Is synchronization of rpm to avoid beat frequencies also a concern on jet engine aircraft like it is on propeller driven airplanes?


This question on SE-Aviation discusses prop sync for multi engine prop aircraft to eliminate beat frequencies that can be annoying. But it says nothing about any multi-engined jet aircraft.

On the other hand, this other question on SE-Aviation refers to why it is preferable to run all engines at the same RPM (and hence differential thrust is NOT used for directional control) and I presume the answer applies to both jet and prop aircraft.

Which begs the question above:

Is synchronization of rpm to avoid beat frequencies also a concern on jet engine aircraft like it is on propeller driven airplanes?

If it is, how is this done in typical modern jet aircraft? Is there an automatic system in the FADEC etc?


2 Answers 2


Some aircraft with turbofans have an engine synchronization system for exactly that reason: reducing the beat resulting from different, but similar, frequencies for the two engines.

  • MD-80: The McDonnell Douglas MD-80 can synchronize its engines by EPR, N1 or N2 when the autothrottle is engaged:

    Engine Synchronizer System

    The engine synchronizer system automatically matches the N1 or N2 speed or EPR of left engine to match right engine. The system includes a three position (N1, OFF, N2) ENG SYNC selector, ENG SYNC ON annunciation, and control system with actuator to trim left engine fuel control. The pilot can override the system at any time with throttles.

    When the ENG SYNC selector is placed in N1 or N2, signals from the tachometer generators causes engine synchronizer system to trim left engine fuel control until left engine RPM (N1 or N2) matches right engine.

    (MD-80 FCOM Sec. 18 Power Plant - General)

  • CRJ: The Bombardier CRJ-700/-900 can also synchronize by either N1 or N2 via the FADEC:

    N1 and N2 Synchronization

    In the cruise range, thrust is set to a specific value by the FADEC based on throttle position. Synchronization allows the FADEC to match the fan (N1) or the core (N2) speed of the two engines for noise reduction. Synchronization is selected by using the SYNCH switch on the engine control panel . The left engine is designated as the master engine and the right engine will be slaved to it.

    For N1 synchronization to be enabled, the right engine N1 must be within 1.5% of the left engine N1.

    For N2 synchronization to be enabled, the right engine N2 must be within 7.5% of the left engine N1.

    (CRJ FCOMv1 chapter 20 Power Plant - Thrust Control)

As far as I know, no Boeing or Airbus aircraft has an engine synchronization system. Presumably, the beat is less of a problem for wing mounted engines since the passenger cabin is shielded from direct sound by the wings. For tail mounted engines, engine noise is more of a problem in the cabin.

  • $\begingroup$ That really isn't a synchrophase system though. It's jut the FADEC computers tweaking N1s. There is no adjustment for phase issues. $\endgroup$
    – John K
    Commented Nov 17, 2019 at 18:35
  • 1
    $\begingroup$ It's just synchronizing the frequencies, yes. I don't think phase is an issue with turbofans... $\endgroup$
    – Bianfable
    Commented Nov 17, 2019 at 18:43
  • 3
    $\begingroup$ @JohnK with a 25 or 30 blade fan, the phase issues are fairly negligible compared with a 4 bladed prop. $\endgroup$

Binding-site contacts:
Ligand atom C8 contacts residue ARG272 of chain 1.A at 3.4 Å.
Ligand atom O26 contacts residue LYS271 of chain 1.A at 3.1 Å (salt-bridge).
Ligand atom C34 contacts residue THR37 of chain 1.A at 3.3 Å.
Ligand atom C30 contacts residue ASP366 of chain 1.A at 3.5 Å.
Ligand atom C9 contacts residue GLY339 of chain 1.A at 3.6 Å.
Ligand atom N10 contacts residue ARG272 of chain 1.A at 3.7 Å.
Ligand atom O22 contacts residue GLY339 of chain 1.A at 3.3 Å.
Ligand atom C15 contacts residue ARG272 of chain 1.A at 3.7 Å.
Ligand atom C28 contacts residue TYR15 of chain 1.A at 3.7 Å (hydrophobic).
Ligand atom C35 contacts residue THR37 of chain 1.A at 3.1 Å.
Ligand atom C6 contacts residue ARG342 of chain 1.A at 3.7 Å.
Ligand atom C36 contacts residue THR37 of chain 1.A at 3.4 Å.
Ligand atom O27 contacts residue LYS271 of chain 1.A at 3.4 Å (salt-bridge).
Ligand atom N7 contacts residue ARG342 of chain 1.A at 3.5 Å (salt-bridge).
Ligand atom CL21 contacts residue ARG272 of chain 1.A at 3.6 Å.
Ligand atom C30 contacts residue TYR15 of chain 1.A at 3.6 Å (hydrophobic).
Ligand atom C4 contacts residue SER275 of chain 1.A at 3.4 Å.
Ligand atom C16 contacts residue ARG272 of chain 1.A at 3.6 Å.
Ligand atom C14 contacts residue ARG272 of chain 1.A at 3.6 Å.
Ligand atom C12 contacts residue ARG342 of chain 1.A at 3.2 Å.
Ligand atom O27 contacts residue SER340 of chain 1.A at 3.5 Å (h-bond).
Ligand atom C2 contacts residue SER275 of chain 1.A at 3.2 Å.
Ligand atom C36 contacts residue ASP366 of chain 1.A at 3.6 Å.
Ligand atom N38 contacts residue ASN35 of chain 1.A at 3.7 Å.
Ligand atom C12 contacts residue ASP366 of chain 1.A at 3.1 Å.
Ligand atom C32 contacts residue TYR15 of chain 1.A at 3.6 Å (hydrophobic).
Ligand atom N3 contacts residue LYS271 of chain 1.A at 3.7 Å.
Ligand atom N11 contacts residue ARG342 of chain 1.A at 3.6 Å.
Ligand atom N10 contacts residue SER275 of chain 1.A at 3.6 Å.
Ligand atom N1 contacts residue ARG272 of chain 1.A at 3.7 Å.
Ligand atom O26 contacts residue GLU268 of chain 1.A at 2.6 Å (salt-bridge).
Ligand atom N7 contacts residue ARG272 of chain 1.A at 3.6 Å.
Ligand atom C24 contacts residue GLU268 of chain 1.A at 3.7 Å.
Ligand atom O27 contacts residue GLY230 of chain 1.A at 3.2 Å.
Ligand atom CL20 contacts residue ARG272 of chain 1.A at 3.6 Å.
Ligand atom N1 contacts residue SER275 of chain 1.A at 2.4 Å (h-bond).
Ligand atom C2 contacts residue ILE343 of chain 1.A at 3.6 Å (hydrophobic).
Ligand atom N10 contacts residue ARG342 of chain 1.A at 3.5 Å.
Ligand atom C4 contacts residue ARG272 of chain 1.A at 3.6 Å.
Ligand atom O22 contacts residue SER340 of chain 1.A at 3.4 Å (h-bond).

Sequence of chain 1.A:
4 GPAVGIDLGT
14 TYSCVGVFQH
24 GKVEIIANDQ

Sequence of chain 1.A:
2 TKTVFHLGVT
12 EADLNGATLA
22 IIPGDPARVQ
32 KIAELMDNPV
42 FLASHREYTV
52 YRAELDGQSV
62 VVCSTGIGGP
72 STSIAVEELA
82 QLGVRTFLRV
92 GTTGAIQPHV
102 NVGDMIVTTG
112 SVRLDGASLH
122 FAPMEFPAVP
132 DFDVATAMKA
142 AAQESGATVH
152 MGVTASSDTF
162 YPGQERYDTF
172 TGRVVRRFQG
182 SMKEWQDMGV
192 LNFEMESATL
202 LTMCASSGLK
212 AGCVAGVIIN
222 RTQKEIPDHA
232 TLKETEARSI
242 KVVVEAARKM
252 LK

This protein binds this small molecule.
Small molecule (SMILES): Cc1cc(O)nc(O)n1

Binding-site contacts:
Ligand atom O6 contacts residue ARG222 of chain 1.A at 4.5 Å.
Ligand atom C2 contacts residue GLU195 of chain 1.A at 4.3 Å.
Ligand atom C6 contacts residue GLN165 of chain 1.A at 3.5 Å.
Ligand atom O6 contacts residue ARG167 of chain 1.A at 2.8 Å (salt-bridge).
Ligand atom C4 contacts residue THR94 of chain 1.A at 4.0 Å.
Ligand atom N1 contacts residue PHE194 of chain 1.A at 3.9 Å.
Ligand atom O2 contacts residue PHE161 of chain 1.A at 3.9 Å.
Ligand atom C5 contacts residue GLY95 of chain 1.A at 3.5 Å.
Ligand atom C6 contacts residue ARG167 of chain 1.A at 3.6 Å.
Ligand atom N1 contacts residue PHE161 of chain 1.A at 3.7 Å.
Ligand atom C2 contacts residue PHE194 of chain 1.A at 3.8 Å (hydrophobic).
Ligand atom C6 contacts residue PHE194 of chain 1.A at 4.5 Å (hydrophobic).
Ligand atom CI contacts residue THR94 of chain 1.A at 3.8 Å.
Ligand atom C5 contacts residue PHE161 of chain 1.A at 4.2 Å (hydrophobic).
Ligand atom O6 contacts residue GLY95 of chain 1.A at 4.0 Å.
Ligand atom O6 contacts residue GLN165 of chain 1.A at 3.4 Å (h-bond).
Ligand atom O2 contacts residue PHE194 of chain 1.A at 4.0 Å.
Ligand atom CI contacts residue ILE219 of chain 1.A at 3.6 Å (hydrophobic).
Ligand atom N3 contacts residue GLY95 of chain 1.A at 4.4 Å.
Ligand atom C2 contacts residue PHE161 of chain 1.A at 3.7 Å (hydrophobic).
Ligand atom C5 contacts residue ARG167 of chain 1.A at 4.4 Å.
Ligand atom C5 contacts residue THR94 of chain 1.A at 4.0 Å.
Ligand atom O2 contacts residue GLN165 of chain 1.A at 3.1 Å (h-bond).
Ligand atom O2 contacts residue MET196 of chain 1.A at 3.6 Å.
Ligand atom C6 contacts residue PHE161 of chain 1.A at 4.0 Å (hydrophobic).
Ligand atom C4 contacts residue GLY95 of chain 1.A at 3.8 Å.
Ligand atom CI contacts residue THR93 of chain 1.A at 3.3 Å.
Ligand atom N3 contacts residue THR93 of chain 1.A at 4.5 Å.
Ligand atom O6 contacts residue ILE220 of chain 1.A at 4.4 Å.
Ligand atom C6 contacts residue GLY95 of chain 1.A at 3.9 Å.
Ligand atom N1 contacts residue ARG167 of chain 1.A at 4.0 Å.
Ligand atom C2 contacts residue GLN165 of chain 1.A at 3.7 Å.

– alephzero
    Commented Nov 18, 2019 at 3:24
  • 1
    $\begingroup$ I know of at least one large turbofan engine which was a bit close to the margin for fan flutter at some power settings, and the simplest cure was reprogramming the FADEC to keep the fan speed varying continuously within a small range (a small fraction of 1%) to avoid sitting on the exact speed that allowed flutter to slowly build in amplitude over a time period of about a minute. Obviously that would have prevented any exact engine synchronization even if it was desirable for noise reasons (and AFAIK synchronization has no effect on noise, for wing mounted engines). $\endgroup$
    – alephzero
    Commented Nov 18, 2019 at 3:30
  • $\begingroup$ @alephzero I would think so also but I'm not sure what motivated GE to develop a fan synchrophaser, at least to the point of patenting it. $\endgroup$
    – John K
    Commented Nov 18, 2019 at 3:33

GE patented a synchrophaser system for turbofans in 1991 but I've never heard of the system being implemented. My experiences are with the CF34 family (both flying and on the technical side), both FADEC and non FADEC, and none of them had a dedicated synchrophasing system (except for N1 synching by the FADEc computers) and I can't find anything about syncrhophasing on their larger engines like the GE90 either, and PW's geared turbofans also don't appear to use synchrophasing systems (which is a surprise since with the very large gear reduced fans they are a lot closer to being a turboprop).

In any case, the slow woo woo woo of a slightly out of sync pair of turbofans is a lot less objectionable that what you get from propellers, and the crew up front may not even be aware of it, especially if the engines are back at the tail. To the extent that they are aware, or if a passenger complains (more likely), then they would just tweak the N1s a little bit. It's less of an issue on FADEC engines since the N1 is maintained more precisely and to the extent there is a "woo woo" going on, its oscillation frequency is so low (Woooooo.........wooooooo) that most people aren't bothered by it.


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